Courtney Barnett & Kurt Vile Bring Their Strange Slacker Magic to New York City

Danny Cohen
Courtney Barnett and Kurt Vile

Lotta Sea Lice might not be the most enticing name for an album, but Courtney Barnett and Kurt Vile brought a relaxed, welcoming vibe to the Beacon Theater on Wednesday (Nov. 1) night when their tour rolled through New York City.

Their collaborative album (Barnett's second, Vile's seventh overall) has just been out a couple weeks, but the crowd treated each song from Lotta Sea Lice like an old friend, bobbing along to the album's gentle, languid grooves and toking up during songs like they were long-running stoner rock classics.

The duo got started with album opener "Over Everything," trading laid-back vocals and guileless smiles while letting their guitar solos expand ever so slightly from the LP version.

While most of the arrangements stayed faithful to what you hear on the album (you're not going to drastically alter a song just two weeks after its release), the songs felt fuller and more satisfying in a live setting than they do on record. There's a palpable camaraderie between the two that infects the room, something readily apparent by watching the effortless musical chemistry between the two affable outsiders. It's not unlike the difference between the Grateful Dead on wax vs. live – Kurt and Courtney together create songs that are enjoyable to listen to on headphones, but thrilling in the concert setting; despite their shared easygoing attitude, their music is drenched in combustible energy when they take the stage.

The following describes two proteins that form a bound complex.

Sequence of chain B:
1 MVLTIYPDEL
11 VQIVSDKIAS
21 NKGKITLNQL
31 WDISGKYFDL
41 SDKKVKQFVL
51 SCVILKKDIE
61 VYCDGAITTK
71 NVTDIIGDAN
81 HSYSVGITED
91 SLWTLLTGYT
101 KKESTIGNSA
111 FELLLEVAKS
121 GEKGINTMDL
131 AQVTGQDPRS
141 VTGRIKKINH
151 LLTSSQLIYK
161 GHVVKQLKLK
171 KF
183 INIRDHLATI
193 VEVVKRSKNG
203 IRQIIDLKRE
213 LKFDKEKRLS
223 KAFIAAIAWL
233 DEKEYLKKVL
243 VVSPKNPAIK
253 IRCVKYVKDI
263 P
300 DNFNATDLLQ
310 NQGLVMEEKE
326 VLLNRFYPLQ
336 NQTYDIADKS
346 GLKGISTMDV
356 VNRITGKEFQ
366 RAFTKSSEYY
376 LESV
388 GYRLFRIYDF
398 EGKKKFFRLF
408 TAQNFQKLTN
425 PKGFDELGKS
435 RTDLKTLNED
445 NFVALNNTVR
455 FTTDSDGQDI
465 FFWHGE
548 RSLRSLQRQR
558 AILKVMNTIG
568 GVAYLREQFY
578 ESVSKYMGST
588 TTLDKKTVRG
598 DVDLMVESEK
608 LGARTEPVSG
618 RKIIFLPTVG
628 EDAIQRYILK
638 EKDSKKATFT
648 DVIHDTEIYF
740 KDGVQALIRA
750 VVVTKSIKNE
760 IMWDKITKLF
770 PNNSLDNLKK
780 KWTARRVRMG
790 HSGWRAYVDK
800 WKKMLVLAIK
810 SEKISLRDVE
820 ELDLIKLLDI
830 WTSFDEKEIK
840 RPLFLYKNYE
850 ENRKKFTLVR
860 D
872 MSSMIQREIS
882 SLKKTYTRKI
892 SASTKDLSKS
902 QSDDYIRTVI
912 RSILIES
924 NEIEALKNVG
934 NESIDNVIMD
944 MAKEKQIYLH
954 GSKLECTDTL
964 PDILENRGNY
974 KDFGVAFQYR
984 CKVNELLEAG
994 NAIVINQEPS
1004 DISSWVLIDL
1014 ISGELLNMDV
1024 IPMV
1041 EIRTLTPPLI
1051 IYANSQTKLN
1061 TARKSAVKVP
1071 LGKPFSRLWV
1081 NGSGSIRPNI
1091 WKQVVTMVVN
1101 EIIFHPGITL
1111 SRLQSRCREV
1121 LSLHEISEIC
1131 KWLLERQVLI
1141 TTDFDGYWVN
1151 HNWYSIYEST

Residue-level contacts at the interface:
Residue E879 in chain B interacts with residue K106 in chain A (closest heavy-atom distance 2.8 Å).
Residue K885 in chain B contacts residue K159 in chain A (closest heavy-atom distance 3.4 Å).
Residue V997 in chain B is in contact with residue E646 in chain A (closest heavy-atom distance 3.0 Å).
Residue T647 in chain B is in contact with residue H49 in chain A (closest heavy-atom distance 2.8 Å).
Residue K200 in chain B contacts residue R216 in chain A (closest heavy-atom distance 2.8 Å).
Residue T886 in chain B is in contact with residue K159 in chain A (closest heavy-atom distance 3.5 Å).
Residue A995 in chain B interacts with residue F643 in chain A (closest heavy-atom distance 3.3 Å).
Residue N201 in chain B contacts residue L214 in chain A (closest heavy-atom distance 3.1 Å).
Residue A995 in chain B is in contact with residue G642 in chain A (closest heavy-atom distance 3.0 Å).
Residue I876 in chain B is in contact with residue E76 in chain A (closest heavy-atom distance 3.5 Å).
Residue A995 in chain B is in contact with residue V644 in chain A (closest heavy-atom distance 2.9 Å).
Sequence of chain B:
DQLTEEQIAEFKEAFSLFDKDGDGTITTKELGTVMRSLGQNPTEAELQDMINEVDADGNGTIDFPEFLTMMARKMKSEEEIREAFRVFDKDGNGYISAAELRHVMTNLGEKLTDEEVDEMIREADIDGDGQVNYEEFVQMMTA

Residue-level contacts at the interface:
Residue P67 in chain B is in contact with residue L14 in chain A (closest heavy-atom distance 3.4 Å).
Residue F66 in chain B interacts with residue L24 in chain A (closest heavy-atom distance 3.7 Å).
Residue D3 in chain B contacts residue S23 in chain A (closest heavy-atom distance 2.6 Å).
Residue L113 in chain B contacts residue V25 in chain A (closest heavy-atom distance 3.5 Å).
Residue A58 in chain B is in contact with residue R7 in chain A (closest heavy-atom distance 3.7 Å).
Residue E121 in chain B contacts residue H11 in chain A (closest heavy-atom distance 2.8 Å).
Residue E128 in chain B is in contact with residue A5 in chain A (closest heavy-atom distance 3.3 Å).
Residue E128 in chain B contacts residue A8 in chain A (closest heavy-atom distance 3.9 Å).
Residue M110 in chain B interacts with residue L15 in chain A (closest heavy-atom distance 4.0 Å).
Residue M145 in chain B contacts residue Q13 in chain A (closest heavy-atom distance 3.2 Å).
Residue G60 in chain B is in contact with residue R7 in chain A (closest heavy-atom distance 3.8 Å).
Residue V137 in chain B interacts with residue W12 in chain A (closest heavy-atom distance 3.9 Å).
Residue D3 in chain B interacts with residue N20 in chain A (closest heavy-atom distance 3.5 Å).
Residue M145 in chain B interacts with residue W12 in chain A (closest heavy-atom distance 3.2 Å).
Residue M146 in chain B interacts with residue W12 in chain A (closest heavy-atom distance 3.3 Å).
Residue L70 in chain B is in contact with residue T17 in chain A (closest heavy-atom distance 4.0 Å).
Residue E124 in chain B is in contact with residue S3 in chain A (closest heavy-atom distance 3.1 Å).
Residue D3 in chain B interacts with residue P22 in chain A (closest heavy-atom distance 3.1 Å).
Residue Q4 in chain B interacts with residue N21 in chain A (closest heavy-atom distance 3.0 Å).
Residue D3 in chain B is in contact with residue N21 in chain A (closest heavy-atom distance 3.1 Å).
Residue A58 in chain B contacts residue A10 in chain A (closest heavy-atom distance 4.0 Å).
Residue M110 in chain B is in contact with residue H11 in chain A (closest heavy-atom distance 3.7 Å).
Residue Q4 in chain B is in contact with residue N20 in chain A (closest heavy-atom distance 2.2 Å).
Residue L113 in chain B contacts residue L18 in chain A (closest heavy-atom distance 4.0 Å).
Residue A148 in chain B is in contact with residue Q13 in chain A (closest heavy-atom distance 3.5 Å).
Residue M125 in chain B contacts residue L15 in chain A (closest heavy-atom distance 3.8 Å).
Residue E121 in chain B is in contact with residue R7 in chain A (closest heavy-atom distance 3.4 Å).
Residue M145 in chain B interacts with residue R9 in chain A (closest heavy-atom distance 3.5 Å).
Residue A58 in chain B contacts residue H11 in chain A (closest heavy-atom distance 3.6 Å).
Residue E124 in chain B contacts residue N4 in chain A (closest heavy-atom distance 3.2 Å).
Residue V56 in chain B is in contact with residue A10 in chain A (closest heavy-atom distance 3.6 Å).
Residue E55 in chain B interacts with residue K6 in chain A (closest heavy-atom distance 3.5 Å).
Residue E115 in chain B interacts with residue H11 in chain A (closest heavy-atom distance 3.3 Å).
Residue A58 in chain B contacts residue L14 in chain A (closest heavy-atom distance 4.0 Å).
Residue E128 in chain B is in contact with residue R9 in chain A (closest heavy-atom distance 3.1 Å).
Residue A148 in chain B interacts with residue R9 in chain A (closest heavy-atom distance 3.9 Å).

The album's humor comes through especially well in the live setting, too. On the studio version of "Blue Cheese," the line about Tina ("I met a girl named Tina / That girl supplies the reeferina") might make you wince, but watching it delivered with an affable wink on stage, it's kind of cute. Same with album standout "Continental Breakfast" – it's wonderful on the album, but transcendent in concert, providing a heartwarming snapshot of friendships that blossom on the road regardless of differences in geography (Barnett is from Melbourne; Vile from Philly) or style (her razor-sharp debut bristled with nervous energy; his oeuvre ensures that slacker rock is alive and well in the 21st century).

When they wrapped with the lovely album-closer "Untogether," it was sad to say goodbye to the show. Sure, rock theatrics from more outgoing performers are impressive and exciting, but that usually gets tiring. When you're part of a concert that feels more like a jam session in a living room, those are the ones you don't want to leave. And Barnett and Vile neatly pull off that trick on their dual tour simply by staying true to their slacker selves.


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